Alex Palou

Nearly a year removed from the most recent Indianapolis 500 presented by Gainbridge, the chatter is still centered on race winner Marcus Ericsson, late-race challenger Pato O’Ward and pole winner Scott Dixon, whose chance to win a second “500” was stopped by an untimely pit road speeding penalty on Lap 175.

Ever hear Alex Palou’s name mentioned? Seldom, for sure. But a closer examination of that day suggests the Spaniard easily could have been the driver celebrating in Victory Lane.

Preparing for a fourth “500” start next month, Palou knows he has every right to believe he is on the right track to earning a likeness on the Borg-Warner Trophy. He has qualified in the top seven in each of his three races, finished second in 2021 to Helio Castroneves and, like Dixon, was a dominant driver in last year’s event.

Palou’s downfall last year was one of the most unfortunate in recent history. Having led 42 of the race’s first 68 laps, he was no more than 30 yards – a virtual blink of the eye -- from the entrance to pit road when the caution came out for Callum Ilott’s accident in Turn 2. To say Palou was committed to pitting would be an understatement; at that point he had no choice, and he was nearly out of fuel.

Palou bypassed his pit box to avoid being penalized for taking service in a closed pit, but he was forced to take fuel on the next trip around Indianapolis Motor Speedway. That’s when a penalty came, and the result forced him to restart 30th in one of the most competitive fields in NTT INDYCAR SERIES history.

“Passing 20 cars like we did last year, that was hard,” Palou said Thursday as this year’s competitors reconvened at IMS for a spring test. “It was like the whole race – about 150 laps! -- just to get back to ninth or 10th (he finished ninth after leading 47 laps). So, you want to start up front and stay there all day.”

Recent history suggests Palou is with the best team to do that. Chip Ganassi Racing qualified four drivers in last year’s top six, with Palou earned the second position alongside Dixon’s second consecutive pole. Ericsson was fifth, Tony Kanaan sixth. From there, Chip Ganassi’s drivers combined to lead 163 of the 200 laps, with Kanaan finishing third.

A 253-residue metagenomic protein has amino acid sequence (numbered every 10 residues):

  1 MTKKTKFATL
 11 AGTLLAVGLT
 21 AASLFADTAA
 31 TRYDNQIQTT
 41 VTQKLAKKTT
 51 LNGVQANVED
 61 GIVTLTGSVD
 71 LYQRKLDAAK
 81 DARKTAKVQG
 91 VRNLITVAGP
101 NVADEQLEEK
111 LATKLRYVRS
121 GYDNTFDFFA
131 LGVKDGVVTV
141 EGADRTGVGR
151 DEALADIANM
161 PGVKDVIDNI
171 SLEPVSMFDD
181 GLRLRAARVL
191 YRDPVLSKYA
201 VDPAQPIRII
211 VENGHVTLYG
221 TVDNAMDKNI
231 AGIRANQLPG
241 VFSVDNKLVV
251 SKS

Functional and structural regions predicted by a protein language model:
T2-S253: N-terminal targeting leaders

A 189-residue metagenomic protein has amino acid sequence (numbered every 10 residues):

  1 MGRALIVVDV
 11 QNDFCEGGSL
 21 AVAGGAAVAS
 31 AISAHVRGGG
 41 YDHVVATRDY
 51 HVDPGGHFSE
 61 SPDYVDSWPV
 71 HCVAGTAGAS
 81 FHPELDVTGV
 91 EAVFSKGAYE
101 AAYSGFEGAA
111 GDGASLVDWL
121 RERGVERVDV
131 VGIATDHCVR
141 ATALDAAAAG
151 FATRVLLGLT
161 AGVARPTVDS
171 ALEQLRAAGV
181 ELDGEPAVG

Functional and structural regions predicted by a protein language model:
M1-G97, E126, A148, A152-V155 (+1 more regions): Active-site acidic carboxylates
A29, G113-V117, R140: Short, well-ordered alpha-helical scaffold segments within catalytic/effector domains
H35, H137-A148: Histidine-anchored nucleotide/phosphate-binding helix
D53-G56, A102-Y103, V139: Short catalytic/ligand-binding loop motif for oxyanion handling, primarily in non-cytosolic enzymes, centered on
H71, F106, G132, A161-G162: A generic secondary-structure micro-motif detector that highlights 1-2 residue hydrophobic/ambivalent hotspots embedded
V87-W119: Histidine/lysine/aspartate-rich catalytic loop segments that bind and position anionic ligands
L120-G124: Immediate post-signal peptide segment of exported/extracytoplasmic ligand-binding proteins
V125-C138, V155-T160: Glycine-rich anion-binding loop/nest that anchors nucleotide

Palou isn’t dissuaded by the experience. In fact, he said it was significantly more beneficial for him than in 2021, when he was beaten by this generation’s only four-time race winner.

“(That year) was, let’s say, an ‘easy’ race because we ran all day up front,” Palou said. “We didn’t have any issues, but I didn’t really know how to battle in that race, whereas in ’22 we were running good strategy until that problem on the second stop, and we had to come back from the very back. That was good for me, and I learned a lot. I got a lot of really good experience.”

This year, Palou said it’s invaluable to have three teammates who are former “500” winners, and the big addition is Takuma Sato, a two-time winner of this race, in 2017 with Andretti Autosport and 2020 with Rahal Letterman Lanigan Racing. Dixon won in 2008, Ericsson last year. Palou even suggested there is a downside to having Sato on the squad.

“He is one of the most (competitive) drivers to have in a (similar) car because he’s a real threat (to win) on Race Day,” Palou said. “But I’m trying to learn as much as I can from him and see if we can be just a tiny bit better than him.”

Palou finished Thursday’s test session eighth on the speed chart at 225.863 in the No. 10 Honda, but rankings aren’t all that important right now as there are miles to go before the 107th Running is held Sunday, May 28. Palou is just pleased that his day was comfortable, and it featured the day’s first 235 mph charge into Turn 3.

“Everything feels good, right on schedule,” he said, smiling.

Palou can’t change the past; he can only learn from it, and it seems he has.

“(2021) does not hurt, honestly, as I didn’t know how to race on an oval and still managed to be P2 behind Helio,” he said. “I was not sad about last year either because we couldn’t have done much differently. It was a shame that we had such a fast car that we couldn’t really take advantage of.

“We know one day it will come. One day.”

Spring testing is scheduled to resume Friday at IMS, weather permitting. The session is scheduled for 10 a.m. to 4 p.m., with live coverage streamed on Peacock and INDYCAR Live, with the INDYCAR Radio Network broadcasting live.